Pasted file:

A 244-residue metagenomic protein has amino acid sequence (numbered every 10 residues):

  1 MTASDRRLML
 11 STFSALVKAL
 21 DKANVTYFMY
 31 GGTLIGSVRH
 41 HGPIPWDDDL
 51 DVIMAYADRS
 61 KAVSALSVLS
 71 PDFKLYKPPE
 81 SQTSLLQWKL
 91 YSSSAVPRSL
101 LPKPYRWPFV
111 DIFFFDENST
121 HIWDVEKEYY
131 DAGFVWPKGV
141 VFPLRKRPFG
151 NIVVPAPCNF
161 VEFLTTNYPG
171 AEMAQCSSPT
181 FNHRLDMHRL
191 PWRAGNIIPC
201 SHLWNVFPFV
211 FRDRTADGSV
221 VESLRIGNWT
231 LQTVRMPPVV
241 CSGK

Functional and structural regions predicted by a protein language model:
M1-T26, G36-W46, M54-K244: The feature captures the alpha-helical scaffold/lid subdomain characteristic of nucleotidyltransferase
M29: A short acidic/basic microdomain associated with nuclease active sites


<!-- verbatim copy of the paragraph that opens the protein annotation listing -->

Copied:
A 244-residue metagenomic protein has amino acid sequence (numbered every 10 residues):